Cloister and Crowd

What if you were to read this phrase: "We all seek happiness so eagerly, that in the pursuit we often lose that joyous sense of existence and those quiet daily pleasures, the value of which our pride alone prevents us from acknowledging."
Would you think, no, I do not seek happiness, or no, I do not have such pride. Or yes, I do forget moments that have their joy but that lose their potency as I am in pursuit of Important Things. What if you found out that the author of that phrase was an advisor to the monarchy. Does that not lend a certain gravity, or ethos, to the sentence? (Or not?)
I have been thinking a lot about people in power ever since I saw Scent of a Woman, which raised the question of whether one ought to tell on one's colleagues if one is being offered some kind of monetary or career gain by doing so. Sir Arthur Helps, who I was referring to above, is quoted as having said one ought to "employ our imagination in the service of charity" - i.e. if there are more plausible, honourable constructions to be said of someone, one ought to defer to them despite different evidence.
This may refer to the principle that one ought to bury the faults of others if one wants one's own to be buried. We do not live in such an age, on the whole: mega media industries thrive on muckraking (where this departs from the role of guardian-of-truth). It is interesting that the word muckraking has swopped the true for the false. One can muse upon what that means.
And as for leaders, I will say nothing but return to Helps, who has a beautiful surname. I have read two pages of his Thoughts in the Cloisters and in the Crowd, and am already struck at the breadth of reference: from (successfully applied) philosophy (and philosophy was once a way of life - implied by Ruskin's explanation of measures and guidelines in Queen of the Air: how can we even speak of spirituality if one has not learned first to manage the every day?) to ancient history and myth, to Elysian mystery, to poetry (and poetry influenced by Hindu theology at that).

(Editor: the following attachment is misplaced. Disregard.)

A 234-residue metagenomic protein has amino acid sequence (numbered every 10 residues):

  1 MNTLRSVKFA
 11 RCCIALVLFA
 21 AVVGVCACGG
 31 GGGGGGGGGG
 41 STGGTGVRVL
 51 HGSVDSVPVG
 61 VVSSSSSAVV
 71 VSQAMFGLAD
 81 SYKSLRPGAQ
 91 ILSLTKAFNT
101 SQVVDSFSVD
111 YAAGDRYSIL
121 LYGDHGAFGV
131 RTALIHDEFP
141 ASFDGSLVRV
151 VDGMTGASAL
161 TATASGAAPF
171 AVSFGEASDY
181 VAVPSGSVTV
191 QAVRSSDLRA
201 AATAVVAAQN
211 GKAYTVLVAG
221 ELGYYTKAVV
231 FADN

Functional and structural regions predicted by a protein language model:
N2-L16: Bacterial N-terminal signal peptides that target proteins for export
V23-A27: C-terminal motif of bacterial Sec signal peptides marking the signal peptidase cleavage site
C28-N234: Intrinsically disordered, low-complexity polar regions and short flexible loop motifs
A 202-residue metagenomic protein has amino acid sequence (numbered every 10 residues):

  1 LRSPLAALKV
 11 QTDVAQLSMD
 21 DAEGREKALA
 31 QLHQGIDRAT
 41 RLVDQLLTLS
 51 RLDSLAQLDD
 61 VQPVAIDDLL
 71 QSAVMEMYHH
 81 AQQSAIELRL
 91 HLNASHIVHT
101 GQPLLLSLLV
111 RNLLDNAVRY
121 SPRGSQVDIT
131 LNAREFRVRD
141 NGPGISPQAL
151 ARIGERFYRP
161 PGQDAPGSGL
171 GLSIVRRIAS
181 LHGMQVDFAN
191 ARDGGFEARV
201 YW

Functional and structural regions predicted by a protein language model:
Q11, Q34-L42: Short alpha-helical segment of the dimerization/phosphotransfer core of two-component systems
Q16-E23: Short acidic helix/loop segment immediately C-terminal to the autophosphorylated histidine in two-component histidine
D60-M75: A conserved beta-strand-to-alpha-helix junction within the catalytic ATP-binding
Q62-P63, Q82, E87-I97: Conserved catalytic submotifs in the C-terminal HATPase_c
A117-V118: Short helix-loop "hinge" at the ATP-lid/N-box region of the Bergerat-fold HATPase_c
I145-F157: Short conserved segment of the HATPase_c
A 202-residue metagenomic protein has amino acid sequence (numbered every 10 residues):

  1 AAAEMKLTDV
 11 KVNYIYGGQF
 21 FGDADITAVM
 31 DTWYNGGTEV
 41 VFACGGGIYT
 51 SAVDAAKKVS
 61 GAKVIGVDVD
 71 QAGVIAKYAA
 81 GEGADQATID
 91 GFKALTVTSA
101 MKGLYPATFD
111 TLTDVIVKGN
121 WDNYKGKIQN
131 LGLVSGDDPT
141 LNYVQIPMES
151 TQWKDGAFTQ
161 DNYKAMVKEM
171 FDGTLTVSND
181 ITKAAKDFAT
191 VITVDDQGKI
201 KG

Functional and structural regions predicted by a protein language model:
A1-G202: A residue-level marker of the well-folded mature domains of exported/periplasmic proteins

I could digress to wonder at the influence of Hindu theology on the Victorian mind. We think we are so global today, but in Victorian times, there were very significant cultural exchanges: from Robert Southey's Zoroastrian references in Curse of Kehama, to the supposed influence of Indian logic on Charles Babbage (and the significant Indian-British cultural connections embodied by George Everest).
Therefore, we speak of the Victorian polymath, but do we dwell on the extent of its meaning and do we have the range of references they had to talk about the technology we developed thanks to them? When I contemplate Help's book title, I think of two things: the crowds Arnold feared due to their lack of critical apparatus and the resulting philistinism and the meaning of the university emerging from monastery.
To study necessitates withdrawal from the world if for the only reason that it takes so much time in the day to do the required reading and writing. I find that not everyone understands that (I am treated like I hold a 9 to 5 job). Withdrawal also implies (if it does not mean) a different perspective: cloisters imply meditation.
I was about to write that such things are thrown out like babies in bathwater in contemporary society, but then I thought of Seneca's "Scipio's Villa" where he similarly critiques changing mores: with their marble baths with ornamental fixtures so distant from the murky but perfectly functional bath of the manly Scipio. Character ages well, and foppery ... aren't those fleeting pleasures, anyway? The ones that feed our pride with ersatz candies?

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